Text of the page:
The grim reason there are more livers for transplants: Opioid deaths

The number of livers available for transplant remained high during the pandemic, even as surgeries were postponed.

Chris Arnold 3 minute read May 26, 2022
Old woman in bed

As much as 70 per cent of all overdose-related deaths in the US are linked to opioids, the researchers say. GETTY

The number of livers available for transplant from donors who overdosed has skyrocketed during the COVID-19 pandemic. 

Researchers from St. George’s University in Grenada found that despite the international shutdown that impacted most of the world, the number of overall liver transplants in the US remained relatively stable. The scientists shared their findings as part of Digestive Disease Week 2022 in San Diego. 

“When the pandemic began, we saw no decline in liver transplants, which seemed surprising since many surgeries were canceled or postponed,” Peter Lymberopoulos, lead author of the study said. “Sadly, a key reason seems to be a surge of organ donors who died from drug overdose.” 

In Canada, there was a 95 per cent increase in apparent opioid toxicity deaths in the first year of the pandemic, according to the federal government, totalling 7,224 people. Factors including the increased toxic drug supply, feelings of isolation, stress, anxiety, and changes in the availability of services for drug users could have contributed to the increase in overdoses. 

Researchers used the United States Organ Donation Registry, part of the United Network for Organ Sharing, to examine characteristics of donors for transplants during two periods: the 14 months prior to the pandemic, and the first 14 months of the pandemic. 

“Among liver transplants, we found that the number of overdose donors rose at a surprising rate in the pandemic’s first 14 months, compared to the previous 14 months,” Lymberopoulos said. “Organ transplants are experiencing success, but it often comes at a cost. In many cases, that cost is primarily young males dying prematurely from overdoses.”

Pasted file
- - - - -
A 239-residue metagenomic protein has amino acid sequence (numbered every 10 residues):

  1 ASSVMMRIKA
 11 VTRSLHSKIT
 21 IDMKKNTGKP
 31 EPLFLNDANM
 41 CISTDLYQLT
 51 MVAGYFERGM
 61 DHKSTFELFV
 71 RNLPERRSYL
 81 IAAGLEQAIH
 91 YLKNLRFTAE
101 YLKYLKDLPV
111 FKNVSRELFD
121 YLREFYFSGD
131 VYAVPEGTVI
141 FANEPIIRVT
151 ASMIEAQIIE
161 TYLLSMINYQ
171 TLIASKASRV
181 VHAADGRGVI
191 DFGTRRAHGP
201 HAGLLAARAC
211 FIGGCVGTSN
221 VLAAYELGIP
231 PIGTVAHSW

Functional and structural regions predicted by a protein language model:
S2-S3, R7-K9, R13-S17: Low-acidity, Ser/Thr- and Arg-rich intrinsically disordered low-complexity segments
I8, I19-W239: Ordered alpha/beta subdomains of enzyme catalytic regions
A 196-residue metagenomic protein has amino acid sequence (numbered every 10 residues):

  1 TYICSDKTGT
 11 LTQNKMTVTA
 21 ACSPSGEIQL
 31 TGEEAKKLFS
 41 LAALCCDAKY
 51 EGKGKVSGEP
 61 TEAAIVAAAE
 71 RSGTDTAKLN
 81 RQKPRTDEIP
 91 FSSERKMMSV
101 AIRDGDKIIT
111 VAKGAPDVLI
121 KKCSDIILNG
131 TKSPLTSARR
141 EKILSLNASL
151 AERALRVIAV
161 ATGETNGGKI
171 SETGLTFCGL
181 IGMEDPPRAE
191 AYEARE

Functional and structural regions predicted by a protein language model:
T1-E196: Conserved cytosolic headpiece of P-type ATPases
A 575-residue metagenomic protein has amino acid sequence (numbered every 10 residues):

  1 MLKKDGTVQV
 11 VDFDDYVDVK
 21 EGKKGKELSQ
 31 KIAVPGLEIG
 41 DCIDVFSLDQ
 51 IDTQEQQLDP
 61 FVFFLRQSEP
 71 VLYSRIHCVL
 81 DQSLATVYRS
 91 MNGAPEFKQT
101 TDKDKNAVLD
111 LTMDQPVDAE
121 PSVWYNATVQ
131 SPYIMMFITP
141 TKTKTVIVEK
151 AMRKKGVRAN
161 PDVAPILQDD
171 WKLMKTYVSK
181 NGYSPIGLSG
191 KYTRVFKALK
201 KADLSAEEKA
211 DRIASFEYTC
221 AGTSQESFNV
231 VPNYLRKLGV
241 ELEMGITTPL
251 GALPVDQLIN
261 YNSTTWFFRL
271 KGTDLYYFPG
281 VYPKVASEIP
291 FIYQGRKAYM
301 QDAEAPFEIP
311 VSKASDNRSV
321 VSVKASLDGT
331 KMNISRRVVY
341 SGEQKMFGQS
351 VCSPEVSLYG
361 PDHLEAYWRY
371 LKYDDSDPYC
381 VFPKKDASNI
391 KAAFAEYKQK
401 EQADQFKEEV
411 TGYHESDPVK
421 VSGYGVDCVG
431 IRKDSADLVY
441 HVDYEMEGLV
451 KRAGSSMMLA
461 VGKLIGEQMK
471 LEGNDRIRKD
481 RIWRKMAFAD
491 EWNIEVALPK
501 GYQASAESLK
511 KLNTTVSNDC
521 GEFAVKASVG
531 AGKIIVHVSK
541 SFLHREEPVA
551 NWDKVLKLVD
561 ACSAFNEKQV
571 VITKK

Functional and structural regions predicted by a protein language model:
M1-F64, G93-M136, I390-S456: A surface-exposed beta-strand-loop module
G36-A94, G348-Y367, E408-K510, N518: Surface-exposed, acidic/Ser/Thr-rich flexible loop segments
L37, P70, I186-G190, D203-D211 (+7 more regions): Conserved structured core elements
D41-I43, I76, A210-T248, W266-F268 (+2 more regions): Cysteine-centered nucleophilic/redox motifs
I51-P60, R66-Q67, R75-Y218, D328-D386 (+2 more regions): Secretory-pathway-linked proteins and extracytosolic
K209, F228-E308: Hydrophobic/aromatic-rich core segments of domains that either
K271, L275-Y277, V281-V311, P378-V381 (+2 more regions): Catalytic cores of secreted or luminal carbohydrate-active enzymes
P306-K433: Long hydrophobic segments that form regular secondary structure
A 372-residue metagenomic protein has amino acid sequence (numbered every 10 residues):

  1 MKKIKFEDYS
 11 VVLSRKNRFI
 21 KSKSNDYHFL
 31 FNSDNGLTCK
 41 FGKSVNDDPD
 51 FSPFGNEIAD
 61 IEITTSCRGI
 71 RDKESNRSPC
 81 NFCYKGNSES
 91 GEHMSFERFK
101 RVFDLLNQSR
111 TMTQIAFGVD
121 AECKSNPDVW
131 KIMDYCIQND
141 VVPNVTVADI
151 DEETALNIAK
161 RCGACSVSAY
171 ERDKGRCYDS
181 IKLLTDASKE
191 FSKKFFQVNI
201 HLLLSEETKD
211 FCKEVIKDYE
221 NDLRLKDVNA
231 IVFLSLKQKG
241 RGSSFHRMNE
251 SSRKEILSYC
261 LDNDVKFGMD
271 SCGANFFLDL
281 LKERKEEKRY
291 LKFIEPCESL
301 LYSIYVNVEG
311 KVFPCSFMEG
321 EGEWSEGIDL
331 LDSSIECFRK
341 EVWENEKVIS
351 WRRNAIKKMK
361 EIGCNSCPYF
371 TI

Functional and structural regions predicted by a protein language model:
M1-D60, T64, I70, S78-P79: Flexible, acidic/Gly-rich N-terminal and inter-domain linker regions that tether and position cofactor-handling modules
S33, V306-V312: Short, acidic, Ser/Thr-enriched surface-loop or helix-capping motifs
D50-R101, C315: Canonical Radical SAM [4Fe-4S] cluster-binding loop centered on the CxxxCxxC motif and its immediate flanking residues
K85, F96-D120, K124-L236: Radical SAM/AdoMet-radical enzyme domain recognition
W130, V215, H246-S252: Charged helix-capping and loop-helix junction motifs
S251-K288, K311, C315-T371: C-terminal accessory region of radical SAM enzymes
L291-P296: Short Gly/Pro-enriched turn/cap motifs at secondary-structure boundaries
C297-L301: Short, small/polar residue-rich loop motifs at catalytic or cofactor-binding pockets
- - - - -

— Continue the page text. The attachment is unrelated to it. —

The percentage of livers from donors who had overdosed increased in the US from 15.1 per cent to 18.3 per cent. However, the study excluded March and April 2020, as many hospitals were experience significant disruptions at the time. The study also did not look into why more livers from overdose related deaths were available, but researchers speculated that pandemic-related socioeconomic stresses were a key in overdose deaths.

As much as 70 per cent of all overdose-related deaths in the US are linked to opioids, the researchers say. 

The team of researchers plan to expand the study and to examine the second year of the pandemic.

Kidney transplants are still the most common

Approximately 90 per cent of Canadians say they support organ donation transplants, but only 32 per cent are registered organ donors, according to Canadian Blood Services. Roughly 4,400 Canadians need an organ transplant each year, but hundreds of those people never receive what they need. 

The most common organ to be transplanted each year is the kidney, with 1,789 being put into new bodies in 2019, according to the Canadian Institute for Health Information. Kidneys made up approximately 58 per cent of all organ transplants that year. There were an additional 610 livers, 212 hearts, 404 lungs, and 68 pancreases transplanted in 2019.

Roughly 76 per cent of people waiting for an organ transplant require a kidney, significantly outweighing the need for livers at 12 per cent.

Chris Arnold is a Toronto-based writer.
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